As more Chinese jumped into the market in the hope of instant wealth, peer-to-peer websites offering loans for stock investing have mushroomed. They are among a multitude of sources of leverage outside of traditional margin financing that threaten to complicate any efforts to prevent an unruly reversal of China’s stock market boom, which is already faltering.
“While we can regulate margin finance within a brokerage, for those financing activities which are not within the securities houses, it’s very difficult to regulate,” said Ronald Wan, the chief executive officer of Partners Capital International, an investment bank in Hong Kong.
The perils of debt-fueled trading were underscored in past weeks, as the unwinding of margin loans helped drive China’s benchmark index into a bear market.
Online peer-to-peer, or P2P, lending accounts for just a small part of total leverage, yet it has expanded rapidly and attracted the type of investors who can least afford losses -- those that don’t qualify for traditional margin loans.
About 40 online lenders helped arrange more than 7 billion yuan of loans for stock purchases in the first five months of 2015, according to Shanghai-based Yingcan Group, which tracks China’s more than 1,500 such credit providers. Lending volumes surged 44 percent in May from April, Yingcan estimates.
The sites are popular because they allow high levels of leverage, and lack the restrictions brokers impose on margin finance accounts, such as high deposits and limits on the types of stocks against which clients can borrow.
“The threshold for lending on peer-to-peer websites is lower, this suggests that investors who borrow through these sites tend to be weaker financially,” said Shen Meng, a Beijing-based director at Chanson & Co., an investment bank.
Zhang the investor says he can borrow up to five times his capital using P2P sites, while brokers only allow leverage of up to three times. He can also take positions in an almost unlimited number of stocks, while brokers only extend margin finance for 900 of the shares traded in Shanghai and Shenzhen.
As should be abundantly clear from the above, China's equity miracle is in large part attributable to the leverage employed by retail investors who have used a bewildering variety of unofficial channels to avoid margin restrictions. As the market cracks and as the media shines new light on the shadowy vehicles investors use to pyramid risk, the unwind appears to have begun. In a testament to just how determined China is to keep the bottom from falling out, the China Securities Regulatory Commission is now racing to implement new margin trading rules and cut fees. From Bloomberg again:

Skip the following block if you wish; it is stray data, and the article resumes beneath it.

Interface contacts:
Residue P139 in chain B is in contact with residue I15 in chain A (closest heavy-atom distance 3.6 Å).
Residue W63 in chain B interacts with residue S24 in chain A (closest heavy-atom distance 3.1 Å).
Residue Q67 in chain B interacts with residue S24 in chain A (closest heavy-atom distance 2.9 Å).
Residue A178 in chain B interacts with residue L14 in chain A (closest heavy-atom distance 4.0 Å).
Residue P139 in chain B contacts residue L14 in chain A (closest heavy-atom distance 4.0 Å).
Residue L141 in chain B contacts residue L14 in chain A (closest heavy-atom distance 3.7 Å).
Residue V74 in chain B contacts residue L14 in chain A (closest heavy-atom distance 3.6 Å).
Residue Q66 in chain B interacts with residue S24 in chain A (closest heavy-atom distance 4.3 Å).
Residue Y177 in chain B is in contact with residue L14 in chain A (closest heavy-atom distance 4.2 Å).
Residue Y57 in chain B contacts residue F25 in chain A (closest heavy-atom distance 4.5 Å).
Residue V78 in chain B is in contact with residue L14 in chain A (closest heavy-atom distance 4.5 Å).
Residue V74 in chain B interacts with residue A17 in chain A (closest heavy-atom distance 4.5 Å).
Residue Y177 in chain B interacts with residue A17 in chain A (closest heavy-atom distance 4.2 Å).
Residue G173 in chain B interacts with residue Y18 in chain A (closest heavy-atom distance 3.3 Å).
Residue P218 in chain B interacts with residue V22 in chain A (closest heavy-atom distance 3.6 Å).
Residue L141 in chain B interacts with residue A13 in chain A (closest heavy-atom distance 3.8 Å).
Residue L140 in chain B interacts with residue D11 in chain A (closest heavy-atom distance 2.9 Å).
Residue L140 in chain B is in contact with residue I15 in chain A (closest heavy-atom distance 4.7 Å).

China announced additional steps aimed at boosting equity markets, including speeding up the introduction of new margin-trading rules and cutting stock-transaction fees, after markets tumbled again on Wednesday.
The China Securities Regulatory Commission will no longer require brokerages to force the sale of stock held by clients with insufficient collateral, and will allow “reasonable rollover” in margin trading, it said on its microblog on Wednesday. China’s two bourses will reduce the fees by 30 percent starting Aug. 1, the Shanghai Stock Exchange said on its microblog the same day.
“While the reduction in transaction fee is symbolically supportive, easing margin requirements is more significant potentially as it may reduce the level of margin calls and forced selling,” Tony Hann, who manages $350 million as head of emerging markets at Blackfriars Asset Management Ltd. in London, said by e-mail.
Brokerages can securitize the right to profit from margin trading and short selling operations, the CSRC said. The regulator also said it will also let all brokerages sell short-term bonds, expanding a pilot program.
China Securities Depository & Clearing Co. will trim transaction fees by 33 percent on Aug. 1, it said in a statement on its website.
So, Beijing is set to "rollover" margin trading much as it does NPLs, which is simply another attempt on the part of the Politburo to forestall the deleveraging process, only this time the kick-the-can approach is being applied to brokerages as opposed to bank balance sheets.
Meanwhile, it appears as though the country's securities regulator is set to support the issuance of what amount to brokerage fee-backed securities, a structured credit abomination insane enough to make even the most corrupt Wall Street trading desks cringe.